The duration of the annealing procedure can vary according to the specific type of anneal being performed, as well as according to the materials being used. For example, rapid annealing processes can be used, and as such, the duration of the anneal may be shorter as compared to other techniques. Various rapid thermal anneal techniques are known, all of which should be considered to be within the present scope. In one aspect, the semiconductor substrate can be annealed by a rapid annealing process for a duration of greater than or equal to about 1 μs. In another aspect, the duration of the rapid annealing process can be from about 1 μs to about 1 ms. As another example, a baking or furnace anneal process can be used having durations that may be longer compared to a rapid anneal. In one aspect, for example, the semiconductor substrate can be annealed by a baking anneal process for a duration of greater than or equal to about 1 ms to several hours.
Various types of dielectric region configurations are contemplated, and any configuration that can be incorporated into a photosensitive device is considered to be within the present scope. One benefit to such a dielectric region pertains to the isolation provided between the textured region and the doped regions that form the junction. In one aspect, for example, the dielectric region can be positioned to physically isolate the textured region from the junction. In this way, the creation of the textured region can be isolated from the doped regions, thus precluding undesirable effects of the texturing process from affecting the junction. In another aspect, the dielectric region can be a dielectric material, and thus the dielectric region could be used to electrically isolate the textured region from the junction. In some cases, the dielectric region is coupled directly to at least one of the doped regions forming the junction.
The dielectric region can be made from a variety of materials, and such materials can vary depending on the device design and desired characteristics. Non-limiting examples of such materials can include oxides, nitrides, oxynitrides, and the like, including combinations thereof. In one specific aspect, the dielectric region includes an oxide. Additionally, the dielectric region can be of various thicknesses. In one aspect, for example, the dielectric region has a thickness of from about 100 nm to about 1 micron. In another aspect, the dielectric region has a thickness of from about 5 nm to about 100 nm. In yet another aspect, the dielectric region has a thickness of from about 20 nm to about 50 nm. It should be noted that, in cases where the textured region is a portion of the dielectric region (e.g. a dielectric layer) that has been textured, the thickness of the dielectric material would be increased to account for the texturing. Thus the thickness ranges for the dielectric region provided here would be measured as the thickness of the dielectric region not including the textured portion.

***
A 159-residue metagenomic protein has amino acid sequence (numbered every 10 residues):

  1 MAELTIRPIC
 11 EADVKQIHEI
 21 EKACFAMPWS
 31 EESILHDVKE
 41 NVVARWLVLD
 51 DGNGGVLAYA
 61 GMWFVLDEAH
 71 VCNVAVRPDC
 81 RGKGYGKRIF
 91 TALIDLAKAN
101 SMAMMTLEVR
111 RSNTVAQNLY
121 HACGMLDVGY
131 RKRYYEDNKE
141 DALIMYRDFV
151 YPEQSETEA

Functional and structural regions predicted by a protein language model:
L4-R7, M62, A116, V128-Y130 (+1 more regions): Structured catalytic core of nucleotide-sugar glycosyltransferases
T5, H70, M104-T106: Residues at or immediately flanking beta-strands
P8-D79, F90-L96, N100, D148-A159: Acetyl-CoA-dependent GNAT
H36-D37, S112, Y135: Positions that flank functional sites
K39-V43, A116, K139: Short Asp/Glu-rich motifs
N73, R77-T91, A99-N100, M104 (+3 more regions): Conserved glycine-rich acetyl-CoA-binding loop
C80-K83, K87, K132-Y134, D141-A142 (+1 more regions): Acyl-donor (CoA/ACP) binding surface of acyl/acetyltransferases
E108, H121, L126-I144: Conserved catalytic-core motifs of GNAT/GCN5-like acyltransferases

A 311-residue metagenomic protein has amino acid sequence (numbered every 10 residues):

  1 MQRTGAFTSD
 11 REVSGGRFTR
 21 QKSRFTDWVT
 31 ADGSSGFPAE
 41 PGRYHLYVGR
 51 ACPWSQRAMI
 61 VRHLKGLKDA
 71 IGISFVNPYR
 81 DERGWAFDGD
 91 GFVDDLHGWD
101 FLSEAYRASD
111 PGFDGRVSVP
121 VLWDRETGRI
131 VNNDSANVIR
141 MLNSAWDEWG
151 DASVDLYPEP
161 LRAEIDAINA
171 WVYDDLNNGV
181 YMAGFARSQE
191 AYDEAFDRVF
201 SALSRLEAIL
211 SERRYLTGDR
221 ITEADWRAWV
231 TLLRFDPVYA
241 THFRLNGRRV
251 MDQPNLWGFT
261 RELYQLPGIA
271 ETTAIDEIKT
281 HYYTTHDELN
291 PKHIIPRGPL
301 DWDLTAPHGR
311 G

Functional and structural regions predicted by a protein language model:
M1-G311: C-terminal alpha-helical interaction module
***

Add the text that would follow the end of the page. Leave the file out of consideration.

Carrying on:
The textured region can function to diffuse electromagnetic radiation, to redirect electromagnetic radiation, to absorb electromagnetic radiation, and the like, thus increasing the quantum efficiency of the device. In the present BSI devices, electromagnetic radiation passing through the semiconductor substrate can contact the textured region. The textured region can include surface features to thus increase the effective absorption length of the photosensitive pixel. Such surface features can be micron-sized and/or nano-sized, and can be any shape or configurations. Non-limiting examples of such shapes and configurations include cones, pillars, pyramids, micolenses, quantum dots, inverted features, gratings, protrusions, scallops, and the like, including combinations thereof. Additionally, factors such as manipulating the feature sizes, dimensions, material type, dopant profiles, texture location, etc. can allow the diffusing region to be tunable for a specific wavelength. In one aspect, tuning the device can allow specific wavelengths or ranges of wavelengths to be absorbed. In another aspect, tuning the device can allow specific wavelengths or ranges of wavelengths to be reduced or eliminated via filtering.
Tuning can also be accomplished through the relative location of the texture region within the device, modifying the dopant profile(s) of regions within the device, dopant selection, and the like. Additionally, material composition near the textured region can create a wavelength specific photosensing pixel device. It should be noted that a wavelength specific photosensing pixel can differ from one pixel to the next, and can be incorporated into an imaging array. For example a 4×4 array can include a blue pixel, a green pixel, a red pixel, and infrared light absorbing pixel, or a blue pixel, two green pixels, and a red pixel.
The textured regions can also be made to be selective to polarized light and light of particular polarizations. In one specific example, if the textured region includes a one dimensional grating of grooves on a high index of refraction material then the scattering of the light will depend upon the polarization of the light and the pixels can select light of specific linear polarizations.